Saturday, June 01, 2013

Rita Hayworth's Make-Believe World


We remember a lovely face and a ravishing figure, a spirited toss of shining red hair. Her name conjures images of 1940s glamour and romance, music and magic. But what was Rita Hayworth really like?
Rita Hayworth died on May 14th, 1987, of complications from Alzheimer's disease, at age 68. Hayworth led a stormy and tumultuous life full of well-publicized ups and downs. She was film royalty and a real-life princess, but her true story was a somewhat grim fairy tale, and she never enjoyed a happily-ever-after.


Most fans know about her fabled marriages to film luminary Orson Welles and international playboy Prince Aly Khan; her adversarial relationship with Columbia studio head Harry Cohn; her iconic film noir turns as Gilda (1946) and The Lady from Shanghai (1948); her staggering dancing ability and legendary pairings with Fred Astaire and Gene Kelly. They also know she died too soon.


Rita was a reluctant glamour goddess who preferred to slouch around in jeans and sweatshirts with no makeup far before it was fashionable. Unable to live up to her screen image, she was unlucky at love. "They went to bed with Gilda," she said sadly, referring to her most iconic role, "but they woke up with me." She counted among her greatest achievements being a good mother to her two daughters. She looked upon her acting career as a job, nothing more.


Many young stars have a stage mother pushing them into the business. Margarita Cansino had a stage father, dancer Eduardo Cansino, a perfectionist and taskmaster who superimposed his own frustrated ambitions on his lovely young daughter. Cansino owned a school of dance in Hollywood where the studios sent their contract players to teach them the basics. (This is where James Cagney learned to tap dance, and Jean Harlow prepared for her only musical role, in 1935's Reckless).




From the age of 13, young Margarita was put to work as a primary Cansino breadwinner alongside her father, to supplement the family income. Appearing in after-hours Tijuana nightclubs as Eduardo's dancing partner, Rita was performing sexually charged rhumbas and tangos with her own father to drunken crowds. More than one source suggests that Margarita may have been physically and sexually abused by her hard-driving, exacting father, as well.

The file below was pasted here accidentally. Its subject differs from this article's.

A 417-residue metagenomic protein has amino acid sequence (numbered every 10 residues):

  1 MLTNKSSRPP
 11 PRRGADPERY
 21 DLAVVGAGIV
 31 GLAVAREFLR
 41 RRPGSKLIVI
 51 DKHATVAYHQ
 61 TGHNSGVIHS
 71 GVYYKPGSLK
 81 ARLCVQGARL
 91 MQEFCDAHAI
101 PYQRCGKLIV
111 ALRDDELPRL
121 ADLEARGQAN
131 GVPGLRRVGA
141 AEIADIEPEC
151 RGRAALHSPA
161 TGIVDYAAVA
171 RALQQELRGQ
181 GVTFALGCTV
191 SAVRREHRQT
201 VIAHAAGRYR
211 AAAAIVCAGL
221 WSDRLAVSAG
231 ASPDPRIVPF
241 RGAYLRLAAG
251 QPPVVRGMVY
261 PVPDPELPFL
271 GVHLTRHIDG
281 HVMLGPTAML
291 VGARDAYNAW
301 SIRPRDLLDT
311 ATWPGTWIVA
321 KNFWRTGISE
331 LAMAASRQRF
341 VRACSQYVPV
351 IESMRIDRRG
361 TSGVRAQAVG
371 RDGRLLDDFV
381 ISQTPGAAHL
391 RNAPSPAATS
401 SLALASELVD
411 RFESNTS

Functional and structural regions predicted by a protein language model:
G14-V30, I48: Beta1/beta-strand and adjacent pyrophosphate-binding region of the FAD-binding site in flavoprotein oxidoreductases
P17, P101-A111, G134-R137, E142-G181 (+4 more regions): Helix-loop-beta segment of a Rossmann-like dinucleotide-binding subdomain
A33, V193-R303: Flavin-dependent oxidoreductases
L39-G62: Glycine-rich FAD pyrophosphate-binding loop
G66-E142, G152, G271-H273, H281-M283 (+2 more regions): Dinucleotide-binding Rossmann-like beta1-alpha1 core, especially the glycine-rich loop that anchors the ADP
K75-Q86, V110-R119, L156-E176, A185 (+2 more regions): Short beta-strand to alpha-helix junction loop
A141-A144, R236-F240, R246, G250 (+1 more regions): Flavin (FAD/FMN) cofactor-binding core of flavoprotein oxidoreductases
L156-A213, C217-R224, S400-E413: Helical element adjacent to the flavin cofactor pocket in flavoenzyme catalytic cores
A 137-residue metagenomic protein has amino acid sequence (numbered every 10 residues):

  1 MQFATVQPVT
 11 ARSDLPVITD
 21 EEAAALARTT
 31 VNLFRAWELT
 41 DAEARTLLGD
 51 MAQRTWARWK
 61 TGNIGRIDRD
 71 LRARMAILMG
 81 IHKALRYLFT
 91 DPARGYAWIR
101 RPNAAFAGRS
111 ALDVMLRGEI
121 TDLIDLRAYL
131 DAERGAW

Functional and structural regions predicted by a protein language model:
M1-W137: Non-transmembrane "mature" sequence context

She was signed as a contract player at Fox Studios in 1935, where she played a succession of exotics and stereotyped South-of-the-Border characters until her option was dropped a few months later.
A Svengali-style first marriage to a much older man, a fast-talking salesman named Edward Judson, took her from Latin bit player to Hollywood ingénue. It was Judson who oversaw the complete transformation of black-haired Latin lovely Rita Cansino into the all-American girl next door Rita Hayworth. He had her hairline completely reshaped by painful electrolysis and dyed her locks a deep shade of red, changing her name from Cansino to Hayworth in the process.





She signed with Columbia, her career took off, and she became one of the top stars of the 1940s. Though she enjoyed rehearsing her dancing and the camaraderie with her Columbia Studios family, Rita never took her work too seriously. Her ambitions were to be a wife and mother, but she found her career left her precious little time to spend with her children, Rebecca (Welles) and Yasmin (Khan). And every man she married turned out to be the wrong man.